Furthermore, potential buyers may recognise certain elements that awaken nostalgia, like the children's toys in the example below.
When designing niche landing pages, it's not a bad idea to consider the effectiveness of different elements at conveying a message – especially if your products require in-depth knowledge to understand.
So, while colours or images evoke emotional responses, illustrations hold the potential of giving instructions.
Plus, they do this without unnecessary wordiness.
To uncover the full potential of visual data, we should first consider the way our brains are wired.
Physiologically, we are more capable of processing information that is presented through images.
- Ash, Tim (Author)
- English (Publication Language)
- 480 Pages - 04/06/2012 (Publication Date) - Sybex (Publisher)
Research done so far shows that it takes less than 13 milliseconds for a person to get the general theme of a picture.
Of course, going into detail requires more time, but the difference is still incomparable to that which we need to understand a text.
Furthermore, it has been shown that humans learn better through visual feedback.
After all, 90% of the information we receive is visual, and we process it 60,000 times faster than words.
So what does this relate to niche landing page conversions?
Well, one of the main aspects of the perfect landing page is its ability to showcase the benefits of a product or service.
And while copy plays a significant role, sometimes it can be just a bit too overwhelming.
Just think about Amazon product pages – they're barely readable on anything other than a desktop device.
Now imagine if they were selling something more specific – like three-bolt cycling cleats to someone who wants better shoes to do their spinning class in.
It would be a nightmare in the making.
Compare the example shown above with a landing page that maximally uses visuals.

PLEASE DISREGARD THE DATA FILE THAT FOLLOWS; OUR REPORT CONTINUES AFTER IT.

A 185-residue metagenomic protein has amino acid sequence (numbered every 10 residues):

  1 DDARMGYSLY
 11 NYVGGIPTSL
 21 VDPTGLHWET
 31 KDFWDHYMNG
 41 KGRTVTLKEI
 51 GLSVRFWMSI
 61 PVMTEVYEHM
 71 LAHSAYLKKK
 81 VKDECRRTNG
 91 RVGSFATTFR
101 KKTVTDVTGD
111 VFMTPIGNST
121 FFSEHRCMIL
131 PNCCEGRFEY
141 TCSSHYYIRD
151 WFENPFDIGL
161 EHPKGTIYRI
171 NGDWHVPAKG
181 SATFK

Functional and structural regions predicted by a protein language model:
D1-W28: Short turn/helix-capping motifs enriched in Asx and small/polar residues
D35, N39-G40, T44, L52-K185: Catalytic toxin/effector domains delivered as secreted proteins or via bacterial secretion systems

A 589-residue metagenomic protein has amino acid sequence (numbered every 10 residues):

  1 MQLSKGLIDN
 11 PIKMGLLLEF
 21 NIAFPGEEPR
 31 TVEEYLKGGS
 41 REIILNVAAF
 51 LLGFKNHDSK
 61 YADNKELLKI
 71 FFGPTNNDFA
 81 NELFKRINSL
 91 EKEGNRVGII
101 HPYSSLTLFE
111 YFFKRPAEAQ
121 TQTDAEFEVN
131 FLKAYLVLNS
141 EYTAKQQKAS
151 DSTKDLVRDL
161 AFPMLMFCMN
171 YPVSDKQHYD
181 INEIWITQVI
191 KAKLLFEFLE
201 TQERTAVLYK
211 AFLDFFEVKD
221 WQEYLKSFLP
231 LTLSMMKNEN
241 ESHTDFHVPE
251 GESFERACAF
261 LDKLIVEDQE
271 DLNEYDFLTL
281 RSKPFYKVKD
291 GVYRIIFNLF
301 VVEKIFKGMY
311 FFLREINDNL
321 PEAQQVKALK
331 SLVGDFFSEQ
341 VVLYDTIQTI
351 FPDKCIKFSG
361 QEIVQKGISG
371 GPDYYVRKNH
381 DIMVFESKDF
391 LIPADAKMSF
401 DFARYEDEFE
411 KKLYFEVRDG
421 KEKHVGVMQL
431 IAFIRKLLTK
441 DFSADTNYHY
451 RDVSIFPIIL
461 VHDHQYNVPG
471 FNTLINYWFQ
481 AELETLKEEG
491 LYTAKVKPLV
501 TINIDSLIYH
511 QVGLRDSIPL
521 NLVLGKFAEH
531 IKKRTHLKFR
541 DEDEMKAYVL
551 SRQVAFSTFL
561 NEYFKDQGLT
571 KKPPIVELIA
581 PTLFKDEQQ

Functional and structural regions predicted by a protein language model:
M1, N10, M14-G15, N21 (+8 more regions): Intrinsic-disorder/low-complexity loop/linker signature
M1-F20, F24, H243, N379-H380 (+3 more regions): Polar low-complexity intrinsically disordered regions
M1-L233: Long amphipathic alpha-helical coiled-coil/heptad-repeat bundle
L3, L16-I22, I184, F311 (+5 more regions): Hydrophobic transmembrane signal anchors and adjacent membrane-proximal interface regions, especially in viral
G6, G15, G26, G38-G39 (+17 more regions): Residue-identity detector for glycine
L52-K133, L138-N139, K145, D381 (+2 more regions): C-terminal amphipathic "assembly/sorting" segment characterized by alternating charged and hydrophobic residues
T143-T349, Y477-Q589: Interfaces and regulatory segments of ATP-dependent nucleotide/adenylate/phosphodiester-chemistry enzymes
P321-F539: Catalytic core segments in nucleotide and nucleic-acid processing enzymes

You'll quickly find which is better at showing off the benefits of a product, and at moving website visitors further down the sales funnel.
The features section on Chanty's webpage uses six straightforward illustrations, with minimal amounts of text.
All of the entries address one aspect of the app and are followed by a short sentence to elaborate.
This way, potential buyers get easy-to-consume content that answers their needs, yet doesn't waste their precious time.
Something similar was done in the “how it works” section of the Ultimate Meal Plans website.
Here, the illustrations are used not to showcase the benefits of a healthy diet, but rather to describe the process which the users will go through if they buy a subscription.
The sections are also numbered. This gives a crystal clear picture of what potential buyers will get, and thus effectively manages expectations.
Putting It All Together
Finally, there is one more thing to consider when designing landing pages for your business, and that's how you put all the elements together.
Choosing a colour, infographic, or image just because they look good won't lead to the results you're after.
If they're irrelevant to your offer, or worse, if they misrepresent your company's values, they can do much more harm than good.
So make sure to always work closely with your designer on choosing a look that truly represents your brand.
Look up to industry leaders like Apple, Adidas, Spotify, or Trello.
These are all companies who have come up with highly recognisable visual identities.
And, their websites do a great job at showing off products, often using almost nothing but visuals.
But, don't neglect to put your own mark on everything you do.
After all, the reason why you entered your niche was to offer something that no one else in the market could.
And, of course, don't forget about the impact of a good layout, with easily distinguished elements, well-placed CTA buttons, high-quality copy, and an intuitive UX.
Because no matter how much you spend on marketing, customers will leave if they find your website to be slow, disorganised, or unfocused.
- Amazon Kindle Edition
- Khan, Omer (Author)
- English (Publication Language)
- 37 Pages - 03/10/2015 (Publication Date) - Conversionade (Publisher)
There's no such thing as the perfect landing page design. So don't be afraid to experiment.
Whether you use A/B testing or analytical data to improve your landing pages, you'll find that an approach that leaves room for improvements always works better than trying to reach perfection.
Plus, it doesn't limit your growth; instead forces you to do better every single day.
And in the end, that's one of the key elements of success – so embrace it wholeheartedly.
Last update on 2021-10-15 / Affiliate links / Images from Amazon Product Advertising API